Progress for Liberal Democrats in UK and Australia

by on 30 April, 2010

Peter-Whelan Peter Whelan writes on the flow-on effect the success of the UK Liberal Democrats might have in Australia.

The phone calls and emails started coming in about a month ago. “Hey, I’ve just had a call from the Australian Electoral Commission wanting to confirm my membership of the Liberal Democrats!” one said. Another proudly boasted, “The man from the AEC asked if I was a member of the Liberal Democrats and I replied 'Yes, everyone should be!'”.

These calls resulted from the “Test” applied by AEC as to whether a Political party has the minimum 500 members and can be re-registered, or if it is to be de-registered. For many minor parties this can be a nightmare; too many refusals and de-registration automatically follows. That means no party candidates in the upcoming federal election, no further exposure and a lost opportunity of receiving valuable electoral funding. Members have to be committed enough to actually remember that they had joined a political party. In Australia even the major parties have relatively low membership numbers; most people just aren’t that interested, or believe that simple membership is not enough to influence policy or direction.  Also, many people feel the phone contact at their homes from the AEC is an unwanted intrusion into their private lives, especially when membership of a minor party may be seen as a fringe or somewhat abnormal activity.

In the past the Liberal Democrats’ Executives have had complaints along the lines of “Why did you give my private number to them?” Some, who had clearly signed up as members, denied such when questioned by “someone calling from Canberra”. Maybe they thought the call was from ASIO and they were under suspicion of being a member of a terrorist’s cell!

But this time it was all very different!

Not only did the excellent positive response to the AEC’s phone calls result in the Liberal Democratic Party being re-registered, but we even had some members offer themselves as a candidate in the upcoming federal election, whenever it is called!

So, that got me wondering…

Maybe with the Labor Party being in so much trouble with their economic stimulus programs, the average voter is looking for an alternative? The media has exposed the failures of the home insulation program, the rorts involved in the Julia Gillard Memorial School Halls building program and the chopping and changing in handling and processing of illegal immigrants.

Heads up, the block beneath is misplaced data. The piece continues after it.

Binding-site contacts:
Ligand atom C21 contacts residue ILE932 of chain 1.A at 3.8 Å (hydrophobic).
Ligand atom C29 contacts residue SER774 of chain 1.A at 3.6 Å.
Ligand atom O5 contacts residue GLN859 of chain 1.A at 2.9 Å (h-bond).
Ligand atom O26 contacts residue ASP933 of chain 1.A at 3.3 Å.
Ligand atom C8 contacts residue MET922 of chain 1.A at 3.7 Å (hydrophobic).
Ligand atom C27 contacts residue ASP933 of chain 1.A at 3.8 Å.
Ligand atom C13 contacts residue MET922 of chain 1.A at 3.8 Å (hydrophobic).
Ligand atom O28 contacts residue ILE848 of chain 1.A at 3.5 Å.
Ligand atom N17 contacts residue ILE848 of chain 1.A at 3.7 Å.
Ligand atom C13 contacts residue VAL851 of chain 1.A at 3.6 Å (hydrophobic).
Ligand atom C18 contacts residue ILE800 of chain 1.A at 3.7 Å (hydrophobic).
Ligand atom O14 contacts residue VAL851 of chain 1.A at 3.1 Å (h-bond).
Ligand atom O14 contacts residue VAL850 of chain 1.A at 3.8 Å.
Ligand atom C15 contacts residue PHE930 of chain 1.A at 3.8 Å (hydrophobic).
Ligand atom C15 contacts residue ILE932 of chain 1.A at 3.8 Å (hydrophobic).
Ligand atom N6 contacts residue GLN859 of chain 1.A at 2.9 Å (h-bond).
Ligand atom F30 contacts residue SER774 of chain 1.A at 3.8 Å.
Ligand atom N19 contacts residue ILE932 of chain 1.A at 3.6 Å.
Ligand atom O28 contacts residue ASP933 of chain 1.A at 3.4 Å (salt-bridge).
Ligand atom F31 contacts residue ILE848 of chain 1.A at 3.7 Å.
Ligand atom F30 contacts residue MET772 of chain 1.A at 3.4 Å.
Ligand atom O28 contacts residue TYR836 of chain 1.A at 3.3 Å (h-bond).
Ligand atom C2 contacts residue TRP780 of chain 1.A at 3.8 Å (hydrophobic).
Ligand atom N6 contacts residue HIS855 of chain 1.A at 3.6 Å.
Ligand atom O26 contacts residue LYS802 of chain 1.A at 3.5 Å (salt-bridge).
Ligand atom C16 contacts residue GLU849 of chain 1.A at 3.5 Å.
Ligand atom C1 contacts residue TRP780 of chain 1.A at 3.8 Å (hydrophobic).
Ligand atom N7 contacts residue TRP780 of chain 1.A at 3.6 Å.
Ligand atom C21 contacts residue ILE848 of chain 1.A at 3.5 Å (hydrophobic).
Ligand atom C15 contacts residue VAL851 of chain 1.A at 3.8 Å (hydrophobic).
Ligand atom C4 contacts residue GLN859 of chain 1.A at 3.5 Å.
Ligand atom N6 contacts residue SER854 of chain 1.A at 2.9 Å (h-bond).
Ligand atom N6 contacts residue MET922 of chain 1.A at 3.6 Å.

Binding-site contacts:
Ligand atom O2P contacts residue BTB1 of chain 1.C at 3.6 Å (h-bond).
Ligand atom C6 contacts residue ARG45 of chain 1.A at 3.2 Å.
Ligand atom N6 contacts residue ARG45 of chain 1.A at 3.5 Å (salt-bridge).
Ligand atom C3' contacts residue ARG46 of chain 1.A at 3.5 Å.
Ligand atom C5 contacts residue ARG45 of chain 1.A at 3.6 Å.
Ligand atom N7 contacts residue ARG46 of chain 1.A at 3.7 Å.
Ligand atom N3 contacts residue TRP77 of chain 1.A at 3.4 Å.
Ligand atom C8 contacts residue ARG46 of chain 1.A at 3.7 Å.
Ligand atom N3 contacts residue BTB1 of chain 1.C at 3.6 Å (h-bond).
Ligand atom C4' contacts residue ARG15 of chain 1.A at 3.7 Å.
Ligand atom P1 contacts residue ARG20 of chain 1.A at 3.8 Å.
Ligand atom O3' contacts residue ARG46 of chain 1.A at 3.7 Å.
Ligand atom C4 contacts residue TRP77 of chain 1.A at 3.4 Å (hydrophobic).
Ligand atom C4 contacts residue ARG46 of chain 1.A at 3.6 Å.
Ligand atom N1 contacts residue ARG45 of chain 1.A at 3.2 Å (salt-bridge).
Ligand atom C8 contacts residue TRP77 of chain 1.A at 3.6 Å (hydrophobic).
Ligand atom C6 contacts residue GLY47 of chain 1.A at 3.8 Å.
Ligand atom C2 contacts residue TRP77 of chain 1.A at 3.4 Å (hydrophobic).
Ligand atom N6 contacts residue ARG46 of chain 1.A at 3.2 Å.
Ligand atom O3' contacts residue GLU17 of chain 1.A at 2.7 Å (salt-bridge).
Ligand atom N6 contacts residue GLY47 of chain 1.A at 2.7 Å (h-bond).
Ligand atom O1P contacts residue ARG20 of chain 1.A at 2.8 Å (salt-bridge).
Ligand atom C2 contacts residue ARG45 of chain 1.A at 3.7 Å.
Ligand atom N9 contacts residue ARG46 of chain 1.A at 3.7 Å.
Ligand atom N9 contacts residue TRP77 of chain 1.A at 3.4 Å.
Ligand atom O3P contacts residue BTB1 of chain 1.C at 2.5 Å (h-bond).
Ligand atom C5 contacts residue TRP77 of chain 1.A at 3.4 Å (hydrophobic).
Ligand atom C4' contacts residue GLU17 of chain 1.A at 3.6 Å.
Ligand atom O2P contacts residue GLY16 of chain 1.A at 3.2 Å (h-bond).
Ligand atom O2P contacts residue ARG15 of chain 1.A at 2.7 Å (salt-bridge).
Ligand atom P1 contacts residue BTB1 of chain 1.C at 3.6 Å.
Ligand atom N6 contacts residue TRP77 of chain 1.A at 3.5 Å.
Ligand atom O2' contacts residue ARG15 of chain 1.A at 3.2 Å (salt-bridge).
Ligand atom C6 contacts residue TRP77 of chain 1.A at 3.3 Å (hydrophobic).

Perhaps the average voter has looked at the contradictory statements coming from the Coalition side and found them wanting. No sooner has Barnaby Joyce made a pronouncement about the economy, than Tony Abbott contradicts him. Abbott proposes that the unemployed should be forced into labour camps at the iron ore, oil and gas regions of Western Australia, but then others in the Coalition distance themselves from the plan.

Neither the Liberals nor Nationals can really explain whether they are in favour of population growth for Australia, or for maintaining a stable population, which would mean cutting immigration.

The Conservatives don’t really seem to be landing any blows against the Rudd P.R. machine. The media still refer to Tony Abbott as “the mad monk” and depict his cycling and swimming efforts as those of a latter day Solo Man.

Could it be that with both sides of politics being out of favour, the Liberal Democrats may at last be gaining some traction?

With the Liberal Democratic Party polling so well in the lead up to the UK General Election, could this be the signal for a surge in the vote for the Liberal Democratic Party in Australia? The latest polling indicates more than 35% of voters support the UK Liberal Democrats, with the first past the post system putting them in a strong position to take government, or at least give the established parties a fright.

The Liberal Democrats in Australia are a more libertarian, or classical liberal party, compared to the UK party of the same name, who have policies more akin to those of soft-left, social democrat-style parties. Additionally, the Australian preferential system of voting means that comparisons are not so simple.

However, the spin off for the Australian Liberal Democrats has meant  more exposure for the name in Australian media; the identification factor and increasing awareness of the “Liberal Democratic” brand cannot be ignored.

In the short term that recognition has at least help the (Australian) Liberal Democrats get over the hurdle of re-registration, so when the federal election is called, we say “bring it on”.

Peter has been the National President of the Liberal Democratic Party since 2008. He also the President of the Coalition of Law Abiding Sporting Shooters Inc (CLASS Action) and author of the publication Gun Prohibition in Australia: an expensive mistake.  

Leave a Reply